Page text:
Map of Methane generation potential from selected biogas sources

Biogas Sources in the United States

Methane potential from biogas sources
This map illustrates the methane generation potential by county from the following biogas sources: landfills, animal manure; wastewater treatment; and industrial, institutional, and commercial organic waste (IIC).

Map of Methane emissions from landfills

Methane emissions from landfills
The methane emissions are estimated at each landfill considering total waste in place, status (open or closed), and waste acceptance rate using data from EPA's EMOP database (as of April 2013), and then aggregated to county level. Note: this analysis includes "candidate" landfills only. EPA's Landfill Methane Outreach Program (LMOP) defines a candidate landfill as one that is accepting waste or has been closed for five years or less, has at least one million tons of waste, and does not have an operational or under-construction project; candidate landfills are also designated based on actual interest or planning.

Map of Methane emissions from manure management.

Methane generation potential from animal manure
The following animal types were included in this analysis: dairy cows, hogs, and chickens (broilers). The methane generation potential was calculated by animal type and manure management system at county level using data from the USDA, National Agricultural Statistics Service, 2007 Census.

Map of wastewater treatment

Methane generation potential from wastewater treatment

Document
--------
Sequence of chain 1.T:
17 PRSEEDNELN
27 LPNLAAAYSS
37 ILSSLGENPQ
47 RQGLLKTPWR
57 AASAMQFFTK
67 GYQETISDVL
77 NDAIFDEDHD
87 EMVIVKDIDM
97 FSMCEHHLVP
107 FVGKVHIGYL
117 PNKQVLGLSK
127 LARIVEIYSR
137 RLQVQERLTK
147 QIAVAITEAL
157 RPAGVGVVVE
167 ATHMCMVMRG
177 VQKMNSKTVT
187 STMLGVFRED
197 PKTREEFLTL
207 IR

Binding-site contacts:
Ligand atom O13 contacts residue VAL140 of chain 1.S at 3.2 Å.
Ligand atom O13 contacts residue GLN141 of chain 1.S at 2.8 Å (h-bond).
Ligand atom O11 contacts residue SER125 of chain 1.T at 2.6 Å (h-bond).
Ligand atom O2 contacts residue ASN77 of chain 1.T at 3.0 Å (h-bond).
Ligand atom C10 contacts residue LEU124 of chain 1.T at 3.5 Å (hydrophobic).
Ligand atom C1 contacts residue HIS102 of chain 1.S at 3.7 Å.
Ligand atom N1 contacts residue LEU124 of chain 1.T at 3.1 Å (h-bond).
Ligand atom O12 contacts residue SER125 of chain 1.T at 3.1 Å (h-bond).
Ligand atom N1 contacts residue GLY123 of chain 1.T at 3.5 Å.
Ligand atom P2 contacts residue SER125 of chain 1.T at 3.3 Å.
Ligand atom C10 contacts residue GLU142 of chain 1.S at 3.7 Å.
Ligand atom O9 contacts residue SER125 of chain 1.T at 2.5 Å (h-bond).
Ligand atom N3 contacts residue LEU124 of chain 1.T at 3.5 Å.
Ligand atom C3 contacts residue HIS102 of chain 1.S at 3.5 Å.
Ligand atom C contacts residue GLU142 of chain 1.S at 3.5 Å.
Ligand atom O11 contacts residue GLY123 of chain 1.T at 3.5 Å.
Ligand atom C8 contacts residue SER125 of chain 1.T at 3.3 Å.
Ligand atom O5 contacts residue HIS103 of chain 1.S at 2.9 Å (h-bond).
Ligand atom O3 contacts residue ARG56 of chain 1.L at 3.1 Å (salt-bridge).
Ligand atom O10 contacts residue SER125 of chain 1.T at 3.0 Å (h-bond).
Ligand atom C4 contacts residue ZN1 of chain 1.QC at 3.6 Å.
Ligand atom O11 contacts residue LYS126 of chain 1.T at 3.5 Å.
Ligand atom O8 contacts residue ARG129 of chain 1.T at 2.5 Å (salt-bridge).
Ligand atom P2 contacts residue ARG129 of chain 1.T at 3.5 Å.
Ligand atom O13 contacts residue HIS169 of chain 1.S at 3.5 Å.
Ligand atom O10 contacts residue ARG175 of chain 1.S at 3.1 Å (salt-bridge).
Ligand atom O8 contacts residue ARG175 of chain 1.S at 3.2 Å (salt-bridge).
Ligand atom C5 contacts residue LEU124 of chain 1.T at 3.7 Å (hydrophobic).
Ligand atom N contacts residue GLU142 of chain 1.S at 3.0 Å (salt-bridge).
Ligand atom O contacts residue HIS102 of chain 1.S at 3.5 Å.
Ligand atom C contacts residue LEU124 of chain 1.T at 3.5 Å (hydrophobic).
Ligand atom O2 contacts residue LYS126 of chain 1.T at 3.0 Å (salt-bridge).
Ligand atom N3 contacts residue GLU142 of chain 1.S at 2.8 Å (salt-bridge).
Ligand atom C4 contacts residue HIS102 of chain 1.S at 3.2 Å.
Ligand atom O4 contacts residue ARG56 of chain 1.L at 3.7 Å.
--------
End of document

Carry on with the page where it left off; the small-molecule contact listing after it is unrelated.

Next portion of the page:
This analysis estimates the methane generation potential of wastewater treatment plants using methodology from the EPA's Inventory of U.S. Greenhouse Gas Emissions and Sinks: 1990-2011 and data from the EPA Clean Watersheds Needs Survey (2008). The results were further aggregated to county level.

Map of Methane emissions from organic wastes

Methane generation potential from industrial, institutional, and commercial organic wastes
This analysis estimates the methane generation potential from food manufacturing and wholesalers (e.g. fruit and vegetable canneries, dairy creameries, meat packing and processors, etc.), as well as institutional facilities such as hospitals, nursing homes, educational and correctional facilities. It uses data from the U.S. Census Bureau's County Business Patterns 2012, and the Homeland Security Infrastructure Program (HSIP) 2012 which is further processed to estimate the amount of these resources by county.

References

Milbrandt, A., "A Geographic Perspective on the Current Biomass Resource Availability in the United States". NREL/TP-560-39181, December 2005. National Renewable Energy Laboratory, Golden CO.

Saur, G.; Milbrandt, A., "Renewable Hydrogen Potential from Biogas in the United States". NREL/TP-5400-60283, July 2014. National Renewable Energy Laboratory, Golden, CO.

"Biogas Potential in the United States" (Brochure). NREL/FS-6A20-60178, October 2013, National Renewable Energy Laboratory, Energy Analysis, Golden, CO.

For more information on biomass resources, access the following pages Biomass Data and Resources, Renewable Resource Data Center (RReDC), or the MapSearch site.

For Geographic Information System (GIS) biomass resource data, access the Data Resources page.

For interactive maps and tools for viewing maps and data, access the Data Visualization and Tools page.

If you have difficulty accessing these maps because of a disability, please contact the Webmaster.